New York City must release public school teachers’ ratings, along with their names, according to a decision issued by a state appellate court Thursday.
The ratings, which are given to about 12,000 teachers annually, are controversial because of a disagreement over whether they accurately reflect teaching ability. The union sued to prevent the city from giving the ratings to media outlets and said making the ratings public violates teacher privacy.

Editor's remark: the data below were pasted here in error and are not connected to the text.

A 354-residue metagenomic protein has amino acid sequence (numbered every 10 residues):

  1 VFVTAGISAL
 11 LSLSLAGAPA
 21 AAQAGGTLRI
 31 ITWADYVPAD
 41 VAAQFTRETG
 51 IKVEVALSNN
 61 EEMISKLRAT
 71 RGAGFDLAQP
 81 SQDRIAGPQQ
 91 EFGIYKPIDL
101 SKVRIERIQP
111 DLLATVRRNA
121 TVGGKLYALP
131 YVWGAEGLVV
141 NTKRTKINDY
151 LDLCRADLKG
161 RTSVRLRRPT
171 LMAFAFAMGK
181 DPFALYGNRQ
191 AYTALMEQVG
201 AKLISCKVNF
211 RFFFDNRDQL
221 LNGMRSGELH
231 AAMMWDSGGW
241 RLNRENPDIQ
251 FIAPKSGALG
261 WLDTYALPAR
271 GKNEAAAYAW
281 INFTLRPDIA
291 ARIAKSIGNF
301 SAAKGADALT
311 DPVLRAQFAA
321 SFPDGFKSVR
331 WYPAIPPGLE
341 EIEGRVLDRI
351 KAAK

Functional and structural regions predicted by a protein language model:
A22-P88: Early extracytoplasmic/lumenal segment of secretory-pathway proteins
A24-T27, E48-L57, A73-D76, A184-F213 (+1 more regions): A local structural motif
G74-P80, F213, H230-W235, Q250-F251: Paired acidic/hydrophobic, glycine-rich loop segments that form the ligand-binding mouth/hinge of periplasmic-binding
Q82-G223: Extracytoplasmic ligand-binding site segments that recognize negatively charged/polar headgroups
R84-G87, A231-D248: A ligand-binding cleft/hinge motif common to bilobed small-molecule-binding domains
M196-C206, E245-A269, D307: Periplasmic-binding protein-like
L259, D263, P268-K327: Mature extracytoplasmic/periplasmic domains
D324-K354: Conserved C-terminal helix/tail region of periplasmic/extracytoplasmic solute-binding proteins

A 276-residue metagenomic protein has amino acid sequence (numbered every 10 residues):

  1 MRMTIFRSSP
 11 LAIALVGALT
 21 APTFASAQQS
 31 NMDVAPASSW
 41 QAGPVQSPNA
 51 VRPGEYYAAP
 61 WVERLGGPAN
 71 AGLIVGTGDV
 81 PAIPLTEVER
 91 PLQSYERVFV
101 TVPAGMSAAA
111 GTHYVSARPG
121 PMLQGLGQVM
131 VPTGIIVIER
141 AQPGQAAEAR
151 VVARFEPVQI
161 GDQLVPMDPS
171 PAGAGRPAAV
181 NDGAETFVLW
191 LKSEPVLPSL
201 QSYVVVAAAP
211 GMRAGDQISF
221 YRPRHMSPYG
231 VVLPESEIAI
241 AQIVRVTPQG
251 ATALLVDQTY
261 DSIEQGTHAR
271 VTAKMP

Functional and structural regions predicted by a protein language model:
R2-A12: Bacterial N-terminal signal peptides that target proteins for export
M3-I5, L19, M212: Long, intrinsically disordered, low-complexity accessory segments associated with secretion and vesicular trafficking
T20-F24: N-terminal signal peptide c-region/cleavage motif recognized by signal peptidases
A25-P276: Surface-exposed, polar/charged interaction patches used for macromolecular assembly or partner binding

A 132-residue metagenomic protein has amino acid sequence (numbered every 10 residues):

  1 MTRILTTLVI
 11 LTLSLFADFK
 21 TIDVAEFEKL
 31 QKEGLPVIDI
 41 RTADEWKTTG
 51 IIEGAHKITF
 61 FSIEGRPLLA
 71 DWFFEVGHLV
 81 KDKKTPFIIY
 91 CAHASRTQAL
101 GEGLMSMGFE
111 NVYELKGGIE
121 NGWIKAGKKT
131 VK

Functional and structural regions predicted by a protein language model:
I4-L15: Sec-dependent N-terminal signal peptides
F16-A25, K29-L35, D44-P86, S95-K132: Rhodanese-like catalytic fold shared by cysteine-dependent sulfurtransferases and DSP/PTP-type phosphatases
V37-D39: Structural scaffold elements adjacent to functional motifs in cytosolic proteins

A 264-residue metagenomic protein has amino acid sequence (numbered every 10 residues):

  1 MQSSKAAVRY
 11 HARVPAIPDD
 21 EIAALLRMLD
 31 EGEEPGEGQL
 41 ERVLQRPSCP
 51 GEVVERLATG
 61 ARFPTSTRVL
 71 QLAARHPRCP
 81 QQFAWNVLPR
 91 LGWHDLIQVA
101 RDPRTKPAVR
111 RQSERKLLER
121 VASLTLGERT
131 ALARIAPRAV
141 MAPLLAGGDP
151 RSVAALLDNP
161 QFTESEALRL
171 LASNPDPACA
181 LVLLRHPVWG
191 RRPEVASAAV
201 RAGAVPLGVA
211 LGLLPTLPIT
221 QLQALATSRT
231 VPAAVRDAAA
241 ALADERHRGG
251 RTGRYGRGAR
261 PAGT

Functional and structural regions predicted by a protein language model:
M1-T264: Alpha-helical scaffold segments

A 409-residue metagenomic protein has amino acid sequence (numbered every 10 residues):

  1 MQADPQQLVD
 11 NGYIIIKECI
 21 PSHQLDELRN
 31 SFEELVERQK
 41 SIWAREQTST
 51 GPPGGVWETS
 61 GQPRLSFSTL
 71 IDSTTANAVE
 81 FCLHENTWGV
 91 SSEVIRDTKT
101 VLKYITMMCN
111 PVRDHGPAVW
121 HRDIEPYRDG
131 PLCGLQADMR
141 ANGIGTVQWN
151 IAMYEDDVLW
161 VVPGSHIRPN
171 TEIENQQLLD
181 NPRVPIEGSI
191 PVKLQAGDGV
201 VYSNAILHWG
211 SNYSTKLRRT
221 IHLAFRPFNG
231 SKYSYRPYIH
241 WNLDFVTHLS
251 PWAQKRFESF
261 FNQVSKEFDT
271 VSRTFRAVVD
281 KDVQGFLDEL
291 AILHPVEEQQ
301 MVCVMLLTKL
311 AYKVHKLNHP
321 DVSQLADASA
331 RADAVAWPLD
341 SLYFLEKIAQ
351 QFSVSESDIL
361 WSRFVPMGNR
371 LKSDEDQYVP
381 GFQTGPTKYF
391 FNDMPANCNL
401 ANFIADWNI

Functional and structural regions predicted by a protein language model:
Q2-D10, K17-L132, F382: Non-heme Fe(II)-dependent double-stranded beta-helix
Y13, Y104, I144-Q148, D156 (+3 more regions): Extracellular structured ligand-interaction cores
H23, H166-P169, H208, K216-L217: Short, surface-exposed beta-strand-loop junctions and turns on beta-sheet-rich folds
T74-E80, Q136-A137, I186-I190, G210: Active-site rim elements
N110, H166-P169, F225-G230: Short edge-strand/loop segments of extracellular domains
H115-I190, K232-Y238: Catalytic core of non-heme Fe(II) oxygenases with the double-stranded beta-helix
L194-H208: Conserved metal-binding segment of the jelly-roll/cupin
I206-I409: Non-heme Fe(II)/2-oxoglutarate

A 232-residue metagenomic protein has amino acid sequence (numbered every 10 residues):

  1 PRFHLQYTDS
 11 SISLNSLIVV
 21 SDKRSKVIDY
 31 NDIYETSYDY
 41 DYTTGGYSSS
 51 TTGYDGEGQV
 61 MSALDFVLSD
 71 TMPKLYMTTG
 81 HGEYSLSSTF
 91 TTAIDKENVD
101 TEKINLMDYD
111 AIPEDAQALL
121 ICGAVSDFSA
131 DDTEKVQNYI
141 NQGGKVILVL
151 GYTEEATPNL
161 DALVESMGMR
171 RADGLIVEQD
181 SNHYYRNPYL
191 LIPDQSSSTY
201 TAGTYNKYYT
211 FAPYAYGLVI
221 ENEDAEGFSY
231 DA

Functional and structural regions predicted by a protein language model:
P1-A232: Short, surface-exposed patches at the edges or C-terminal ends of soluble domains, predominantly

But, the court ruled that teachers’ names did not fall within six exemptions that protect personal privacy under the law.
The city teacher's union, the United Federation of Teachers, says the ratings are, quote, "worse than useless" and that they will appeal the decision.
This is the union's second loss in court and it could potentially go the state's highest court.